Lower implantation rates in high responders: evidence for an altered endocrine milieu during the preimplantation period

Fertil Steril. 1996 Jun;65(6):1190-5. doi: 10.1016/s0015-0282(16)58337-x.


Objective: To determine serum E2 and P levels around the time of implantation in normal and high IVF responders.

Setting: In Vitro Fertilization program at the Instituto Valenciano de Infertilidad.

Patients: Twenty-nine women undergoing IVF, who accepted to be studied daily, were classified according to the number of oocytes retrieved in normal (n = 16) and high responders (n = 13).

Design: Prospective study in which blood was drawn daily from the day of hCG administration (day 0) up to 7 days later (day 6).

Main outcome measurements: In vitro fertilization parameters (number of ampules, FSH-hMG, number of oocytes, fertilization rates, number of transferred embryos, implantation rates, and pregnancy rates); serum E2 and P levels during the 7 days of the study.

Results: Implantation rate was significantly higher in normal (18.5%) as compared with high (0%) responders. Estradiol and P levels were elevated significantly in high responders. The E2:P ratio was significantly different between normal and high responders during the preimplantation period. Pregnancy and implantation rates decreased as serum E2 levels increased on days 4 to 6 of the study.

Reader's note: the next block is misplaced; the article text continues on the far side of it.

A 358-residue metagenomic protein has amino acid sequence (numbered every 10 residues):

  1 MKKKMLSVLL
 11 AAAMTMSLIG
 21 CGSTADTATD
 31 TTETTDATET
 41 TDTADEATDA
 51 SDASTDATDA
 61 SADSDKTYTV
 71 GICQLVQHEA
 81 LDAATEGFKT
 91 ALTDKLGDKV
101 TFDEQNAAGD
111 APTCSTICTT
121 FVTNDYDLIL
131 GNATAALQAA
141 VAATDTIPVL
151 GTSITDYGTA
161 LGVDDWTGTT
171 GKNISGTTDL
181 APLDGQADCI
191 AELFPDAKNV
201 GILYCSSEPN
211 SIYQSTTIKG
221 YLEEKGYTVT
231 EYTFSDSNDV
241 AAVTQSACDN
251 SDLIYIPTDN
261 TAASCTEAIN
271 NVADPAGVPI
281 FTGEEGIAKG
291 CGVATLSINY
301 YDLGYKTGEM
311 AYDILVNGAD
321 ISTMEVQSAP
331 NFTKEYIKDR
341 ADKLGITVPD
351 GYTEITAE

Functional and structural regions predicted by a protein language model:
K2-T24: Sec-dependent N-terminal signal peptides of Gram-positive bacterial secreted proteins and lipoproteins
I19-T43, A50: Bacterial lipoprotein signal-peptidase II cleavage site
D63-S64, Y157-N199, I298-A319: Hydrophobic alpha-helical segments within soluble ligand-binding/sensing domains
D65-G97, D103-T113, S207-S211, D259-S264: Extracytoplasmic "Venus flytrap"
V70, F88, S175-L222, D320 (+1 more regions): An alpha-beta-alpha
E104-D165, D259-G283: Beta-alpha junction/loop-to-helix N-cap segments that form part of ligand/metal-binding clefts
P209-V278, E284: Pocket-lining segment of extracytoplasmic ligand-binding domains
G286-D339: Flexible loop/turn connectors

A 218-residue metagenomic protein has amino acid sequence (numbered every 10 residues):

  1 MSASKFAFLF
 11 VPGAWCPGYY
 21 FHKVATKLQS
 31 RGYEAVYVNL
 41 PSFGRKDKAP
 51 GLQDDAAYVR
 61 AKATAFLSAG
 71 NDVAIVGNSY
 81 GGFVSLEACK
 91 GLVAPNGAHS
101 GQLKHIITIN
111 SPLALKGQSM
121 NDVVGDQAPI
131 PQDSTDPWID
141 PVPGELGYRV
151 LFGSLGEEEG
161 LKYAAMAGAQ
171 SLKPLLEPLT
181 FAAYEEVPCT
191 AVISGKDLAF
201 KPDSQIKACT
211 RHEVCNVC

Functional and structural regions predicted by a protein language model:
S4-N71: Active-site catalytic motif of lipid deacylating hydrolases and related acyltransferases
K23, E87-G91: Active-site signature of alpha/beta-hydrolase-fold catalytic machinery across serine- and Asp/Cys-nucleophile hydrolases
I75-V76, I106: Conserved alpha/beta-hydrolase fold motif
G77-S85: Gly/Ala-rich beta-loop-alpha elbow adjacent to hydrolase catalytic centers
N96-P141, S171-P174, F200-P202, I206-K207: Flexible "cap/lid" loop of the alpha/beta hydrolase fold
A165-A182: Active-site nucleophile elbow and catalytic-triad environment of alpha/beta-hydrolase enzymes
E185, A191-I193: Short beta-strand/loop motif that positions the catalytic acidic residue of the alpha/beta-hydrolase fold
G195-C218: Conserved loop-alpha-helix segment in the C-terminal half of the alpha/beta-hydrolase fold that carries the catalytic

Conclusions: A different endocrine milieu between normal and high responders is detected by daily steroid measurements up to the preimplantation period, suggesting that this difference could be responsible for an impaired implantation in high responder patients undergoing IVF. An increase in serum E2 levels seems to be the cause of this difference.

Publication types

  • Research Support, Non-U.S. Gov't

MeSH terms

  • Chorionic Gonadotropin / therapeutic use*
  • Embryo Implantation / physiology*
  • Embryonic Development / physiology*
  • Estradiol / blood*
  • Female
  • Fertilization in Vitro*
  • Humans
  • Male
  • Pregnancy
  • Progesterone / blood
  • Prospective Studies


  • Chorionic Gonadotropin
  • Progesterone
  • Estradiol